MyoMax

MITOCHONDRIAL SUPPORT

MyoMax is a high-dose, 100% soy-free vitamin K2 (MK-7) supplement formulated to support healthy mitochondrial function.

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At a Glance

What is MyoMax

MyoMax is a high-dose, 100% soy-free vitamin K2 (MK-7) supplement formulated to support healthy mitochondrial function. This formula includes 300 mcg of vitamin K2 with calcium pyruvate to support ATP production. *This formula is safe for patients taking anticoagulants like warfarin.

Why MyoMax?
  • 40-50% increase in ATP production within mitochondria
  • 12% increase in cardiac output
  • Improves aerobic capacity from cellular level
  • Extends duration of peak fitness by 20-30%
  • Increases efficiency in training and sports performance

One of the main reasons that aerobic athletic performance declines with age is that the body becomes less effective at utilizing oxygen. The maximal ability to utilize oxygen can be measured by VO2max, an assessment of how much oxygen your body can use per kilogram of body weight. As a result, a high VO2max will indicate that a person can effectively utilize oxygen, which is often seen in well-trained endurance athletes.

Unfortunately, after the age of 30, VO2max will begin to decline. For non-athletes, VO2max tends to decline by about 10% every decade. However, athletes who continue their rigorous training can reduce the decline to only 5% every decade. The main reason that VO2max declines with age is because the maximal heart rate (max HR) decreases as well.

Cardiac output = stroke volume x maximal heart rate

Because cardiac output is the product of stroke volume and maximal heart rate, a decrease in max HR will directly decrease cardiac output, and in turn, oxygen delivery to the muscles. This translates to a lower VO2max and decreased athletic endurance with age. Fortunately, vitamin K2 appears to improve cardiac output by maintaining healthy mitochondrial function.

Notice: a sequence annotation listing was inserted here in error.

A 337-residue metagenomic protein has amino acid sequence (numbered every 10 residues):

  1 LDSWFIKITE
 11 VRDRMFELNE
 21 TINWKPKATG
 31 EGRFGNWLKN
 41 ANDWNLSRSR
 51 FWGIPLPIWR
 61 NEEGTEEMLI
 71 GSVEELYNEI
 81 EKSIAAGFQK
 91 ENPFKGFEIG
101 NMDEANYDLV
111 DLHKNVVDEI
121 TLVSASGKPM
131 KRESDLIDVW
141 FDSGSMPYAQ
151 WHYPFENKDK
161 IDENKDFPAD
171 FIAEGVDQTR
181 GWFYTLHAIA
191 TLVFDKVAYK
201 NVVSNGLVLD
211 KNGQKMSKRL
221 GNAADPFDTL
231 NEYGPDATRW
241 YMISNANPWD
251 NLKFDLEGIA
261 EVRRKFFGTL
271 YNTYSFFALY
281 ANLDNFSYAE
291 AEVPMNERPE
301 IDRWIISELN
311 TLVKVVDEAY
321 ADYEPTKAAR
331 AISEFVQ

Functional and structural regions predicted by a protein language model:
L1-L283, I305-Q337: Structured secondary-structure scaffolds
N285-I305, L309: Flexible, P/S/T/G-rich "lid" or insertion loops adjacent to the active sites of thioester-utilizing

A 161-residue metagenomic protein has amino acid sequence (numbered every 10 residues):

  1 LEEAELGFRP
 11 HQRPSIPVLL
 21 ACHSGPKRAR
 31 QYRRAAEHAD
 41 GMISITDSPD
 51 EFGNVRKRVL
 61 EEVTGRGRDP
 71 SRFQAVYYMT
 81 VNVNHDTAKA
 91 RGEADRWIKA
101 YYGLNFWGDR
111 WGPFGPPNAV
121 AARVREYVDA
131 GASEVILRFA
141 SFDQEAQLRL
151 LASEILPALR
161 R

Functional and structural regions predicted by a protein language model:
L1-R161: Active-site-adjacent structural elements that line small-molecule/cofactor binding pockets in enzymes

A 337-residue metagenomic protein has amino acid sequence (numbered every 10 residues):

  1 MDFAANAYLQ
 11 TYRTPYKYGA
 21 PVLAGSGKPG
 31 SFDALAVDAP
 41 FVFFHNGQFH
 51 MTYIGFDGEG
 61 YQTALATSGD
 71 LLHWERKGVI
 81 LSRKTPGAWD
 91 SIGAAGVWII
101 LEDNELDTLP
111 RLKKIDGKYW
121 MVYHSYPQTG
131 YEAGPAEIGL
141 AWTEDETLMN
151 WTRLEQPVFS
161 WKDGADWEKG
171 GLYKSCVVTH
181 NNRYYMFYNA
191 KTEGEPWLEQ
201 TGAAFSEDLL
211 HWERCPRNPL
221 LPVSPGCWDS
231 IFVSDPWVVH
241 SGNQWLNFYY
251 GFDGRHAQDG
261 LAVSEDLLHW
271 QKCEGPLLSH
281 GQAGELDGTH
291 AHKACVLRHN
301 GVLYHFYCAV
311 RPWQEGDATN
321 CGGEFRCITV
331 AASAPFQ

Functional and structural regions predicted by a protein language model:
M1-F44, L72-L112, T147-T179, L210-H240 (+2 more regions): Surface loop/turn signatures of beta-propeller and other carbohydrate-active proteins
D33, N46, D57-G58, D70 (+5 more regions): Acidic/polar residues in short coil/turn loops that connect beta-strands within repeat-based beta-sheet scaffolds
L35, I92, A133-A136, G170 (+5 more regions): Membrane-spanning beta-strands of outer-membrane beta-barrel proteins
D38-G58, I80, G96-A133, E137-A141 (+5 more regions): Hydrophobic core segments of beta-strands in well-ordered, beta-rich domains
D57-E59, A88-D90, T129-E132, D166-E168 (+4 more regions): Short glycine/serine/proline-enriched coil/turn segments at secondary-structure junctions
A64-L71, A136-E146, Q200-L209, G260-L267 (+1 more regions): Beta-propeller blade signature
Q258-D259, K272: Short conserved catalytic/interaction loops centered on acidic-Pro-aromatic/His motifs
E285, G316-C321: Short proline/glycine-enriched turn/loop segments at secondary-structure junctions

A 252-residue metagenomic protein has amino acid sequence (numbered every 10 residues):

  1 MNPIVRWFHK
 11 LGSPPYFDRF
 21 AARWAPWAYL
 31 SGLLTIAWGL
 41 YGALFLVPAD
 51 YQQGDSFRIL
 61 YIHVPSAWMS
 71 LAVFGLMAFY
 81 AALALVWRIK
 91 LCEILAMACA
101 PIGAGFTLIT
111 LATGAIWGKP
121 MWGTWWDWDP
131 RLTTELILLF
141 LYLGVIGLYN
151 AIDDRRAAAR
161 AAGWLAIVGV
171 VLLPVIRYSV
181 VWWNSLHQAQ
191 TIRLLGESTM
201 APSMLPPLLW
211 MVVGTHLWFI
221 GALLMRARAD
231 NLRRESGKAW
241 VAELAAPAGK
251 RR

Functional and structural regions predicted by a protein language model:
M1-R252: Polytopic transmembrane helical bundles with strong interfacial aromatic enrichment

The heart is the epicenter of the body — it’s unarguably the most important organ to keep healthy as we age. According to the CDC, heart disease is the leading cause of death for both men and women and accounts for approximately 1 in 4 deaths every year. It is never too early to be proactive about your cardiovascular health.

As the “powerhouse” organ, we heavily depend on our hearts for optimal muscle and body tissue function. Adequate intake of vitamin K2-7 has shown to lower the risk of vascular damage because it activates what is called matrix GLA protein (MGP). MGP prevents calcium from depositing in vessel walls and joint spaces.

Vitamin K2-7 is the driver that takes free calcium from the blood, deposits from the arteries, and joint spaces sending it to the bones – thus improving cardiovascular health and bone health. In recent studies, the supplementation of Vitamin K2-7 improved cardiac output by 22% at resting heart rate and 12% at maximum heart rate. This is the definition of performance enhancement. Clinical trials have demonstrated 6-weeks of Vitamin K2-7 supplementation has the ability to increase strength, endurance, cardiovascular, and bone health.

Dosing Instructions

Take 2 capsules daily with a meal, or as directed by your healthcare practitioner.

Research

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Endurance exercise performance in Masters athletes: age-associated changes and underlying physiological mechanisms. J Physiol. 2008;586(1):55-63.

McFarlin BK, Henning AL, Venable AS.

Oral Consumption of Vitamin K2 for 8 Weeks Associated with Increased Maximal Cardiac Output During Exercise. Altern Ther Health Med. 2017;23(4):26-32.

Vos M, Esposito G, Edirisinghe JN, et al.

Vitamin K2 is a mitochondrial electron carrier that rescues pink1 deficiency. Science. 2012;336(6086):1306-10.

Kulkarni VK, Upase DP, Dound YA, et al.

The effect of vitamin K2-7 in peripheral neuropathy due to Vitamin B12 deficiency and/or diabetes mellitus: A Preliminary Study. Indian Practitioner. 2013;66(10):625-629.

Georgieva E, Ivanova D, Zhelev Z, et al.

Mitochondrial dysfunction and redox imbalances as a diagnostic marker of “free radical diseases”. Anticancer Res. 2017;37(10):5373-5381.

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Proteinopathy, oxidative stress and mitochondrial dysfunction: cross talk in Alzheimer’s disease and Parkinson’s disease. Drug Des Devel Ther. 2017;11:797-810.

Gao F, Yang J, Wang J, et al.

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Sureshbabu A, Bhandari V.

Targeting mitochondrial dysfunction in lung diseases: emphasis on mitophagy. Front Physiol. 2013;4:Article 384.

Paradies G, Paradies V, Ruggiero FM, et al.

Oxidative stress, cardiolipin and mitochondrial dysfunction in nonalcoholic fatty liver disease. World J Gastroenterol. 2014;20(39):14205-14218.

Auger C, Alhasawi A, Contavadoo M, et al.

Dysfunctional mitochondrial bioenergetics and the pathogenesis of hepatic disorders. Front Cell Dev Bio. 2015;3:40.